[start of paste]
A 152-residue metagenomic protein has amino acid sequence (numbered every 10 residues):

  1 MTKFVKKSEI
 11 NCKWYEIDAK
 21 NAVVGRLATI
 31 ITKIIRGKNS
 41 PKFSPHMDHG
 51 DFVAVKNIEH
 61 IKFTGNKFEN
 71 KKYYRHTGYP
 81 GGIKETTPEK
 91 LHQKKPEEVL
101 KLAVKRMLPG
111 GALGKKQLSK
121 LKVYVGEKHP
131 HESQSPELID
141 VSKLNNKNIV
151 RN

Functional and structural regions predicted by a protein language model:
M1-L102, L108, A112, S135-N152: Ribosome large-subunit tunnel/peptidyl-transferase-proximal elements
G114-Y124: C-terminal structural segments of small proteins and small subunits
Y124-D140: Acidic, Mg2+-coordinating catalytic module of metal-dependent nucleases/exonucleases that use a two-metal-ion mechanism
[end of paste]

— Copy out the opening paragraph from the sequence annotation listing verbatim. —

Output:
A 152-residue metagenomic protein has amino acid sequence (numbered every 10 residues):